You’re half crazy,
    Must be at least 6 of you,
    You might be a stylish batter,
    But your runs never seem to matter,
    With cross batted slogs,
    England’s gone to the dogs,
    We’re seeing the end of you.”

  8. cowshedend says

    Clever Peter,
    Surely something can be made from our own ‘Little Heroes’ ‘One Perfect Day’
    with the line ‘And Tell me,is it still raining there in England?’ it’s a song that could keep on giving

  9. Let them have their naff little songs if it pleases them. Small minds……………..

    I find it bemusing (the first “bemused” of 2014?) that the Barmy is considered funny and oh so English, but an equivalent Aus army would be considered vulgar and rude. At the tennis over summer (I’ve been a few times to the Aus Open and Aami Classic) the Fanatics get up and do their chants and sing along (not my cup of tea but its fairly inoffensive), but the reaction from the home audience is usually mixed. Its certainly not universal love all round. We don’t seem to care for the home grown stuff.

    Perhaps its just not in our culture.

  10. I’m with you Dips. The Fanatics give me the brace & bits – utterly cringeworthy and I can’t wait for when there’s no Australians left in the draw so they slide back into irrelevance (and silence).

    Loved the piece Nicko, but if these blokes want to shell out a couple of thousand pounds to fly to Australia and sit in the sun and sing, they’re welcome to. I find the Barmy Army about as entertaining as a prostate check sans lube.

    If we HAD to come up with a Barmy Army taunt, I’d go with the following (to the tune of the chorus of Daydream Believer)

    “Cheer up Barmy Army…
    Oh what can it mean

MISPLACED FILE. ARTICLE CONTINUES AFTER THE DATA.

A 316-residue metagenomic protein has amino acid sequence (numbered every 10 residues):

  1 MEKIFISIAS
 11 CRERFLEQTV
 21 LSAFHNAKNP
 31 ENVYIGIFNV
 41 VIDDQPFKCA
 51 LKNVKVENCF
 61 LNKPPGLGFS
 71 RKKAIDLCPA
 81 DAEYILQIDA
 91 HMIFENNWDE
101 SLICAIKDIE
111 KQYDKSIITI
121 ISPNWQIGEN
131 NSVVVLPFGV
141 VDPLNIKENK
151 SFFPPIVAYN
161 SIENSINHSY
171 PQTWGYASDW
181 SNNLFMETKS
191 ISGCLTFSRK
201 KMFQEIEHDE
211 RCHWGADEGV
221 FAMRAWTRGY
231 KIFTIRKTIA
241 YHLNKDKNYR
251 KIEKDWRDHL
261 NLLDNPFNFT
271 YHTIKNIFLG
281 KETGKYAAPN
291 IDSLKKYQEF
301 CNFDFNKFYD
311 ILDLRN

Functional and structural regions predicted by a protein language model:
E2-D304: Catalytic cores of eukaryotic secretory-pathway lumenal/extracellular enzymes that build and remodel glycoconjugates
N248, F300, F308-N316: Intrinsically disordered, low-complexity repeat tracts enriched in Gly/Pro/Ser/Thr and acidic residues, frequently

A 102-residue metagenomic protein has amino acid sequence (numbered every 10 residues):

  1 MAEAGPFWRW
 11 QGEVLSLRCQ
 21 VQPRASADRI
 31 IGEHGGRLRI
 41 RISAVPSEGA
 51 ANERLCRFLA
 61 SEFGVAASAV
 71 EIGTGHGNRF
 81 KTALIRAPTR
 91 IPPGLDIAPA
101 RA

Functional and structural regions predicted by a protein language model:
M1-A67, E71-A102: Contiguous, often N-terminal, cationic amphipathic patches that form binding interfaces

To a
    Pack of whinging bastards and a
    Shit Cricket team”

  11. How about to a classic Australian tune that will get the punters singing?


    We will come for you before lunchtime
    We will bounce you in your sleep
    We will catch you in ten places
    And you will tangle up your feet
    We will scare the life out of you
    You will make us laugh and make you cry
    And we will never forget it
    You will take a long walk in shame
    And we will never meet again (Trott and Swanny)
    So don your pads and let’s get started
    And you will throw your wickets away
    Yeah you will throw your wickets away

  12. Well written Nick! I was a whinging pom in all my 7 years I was in Australia. Whinging about how rubbish the atmosphere at a game. I once watched Australia v Barbarians at the SFS. I might as well have watched it on the TV with the sound off in a morgue.
    On the way to the third Lions test our carriage on the train sang all the way there. Just before we arrived someone turned to the three Aussies in our carriage and said, “your turn”. After a minute of silence while bewilderment of not being prepared for singing taunting crossed their faces one of them started a feeble “you’re going to lose”. Pathetic.
    Robbie Williams sang Sing When you’re Winning. The true Brit culture is sing all the time. Who gives a stuff whether we’re winning or losing. It’s a game and it’s FUN!!

  13. Lots of brilliant suggestions there! Thanks John for the Trobriand Islanders doco, great stuff.

  14. I’m in the Steve Baker / Dips camp.

    To me the Barmy Army come across as sad, deluded alcoholic 45+’ings trying to escape that they still live with their mothers.

    Am I being harsh?

  15. JD yes you are! Many are happily married and many come as couples on the tours.

    Nick – soon after reading this I was unpacking our stuff and came across this Barmy Classic:

    You can sing sod all
    (To the tune of Wonderwall)

    Today is gonna be the day that we’re gonna sing a song for you.
    By now you should’ve somehow realized that’s what we’re here to do.
    And I don’t believe that anybody sings as bad as you.

    Backbeat, the word is on the street that you can’t even write a song
    I’m sure, you’ve heard it all before, but c’mon Aussies prove us wrong
    ‘Cos I don’t believe that anybody’s quite as thick as you

    The “oh aah” song you sang for Glenn is so sad
    And “Warney Warney Warney” was just as bad
    There are many songs that I would like to hear from you
    But you don’t know how, (don’t know how)
    ‘Cos maybe, (maybe) you’ll never find a song to play me, (play me)
    Cos after all, YOU CAN SING SOD ALL.

  16. Fair enuff, apologies to the Barmies I’ve unfairly flamed Chris.

    My only other comment is that we don’t / can’t sing coz we just don’t care to. So feel free to taunt us about our inability to taunt, I care even less!

    Have better things to do like going to the beach, winning Ashes, etc etc…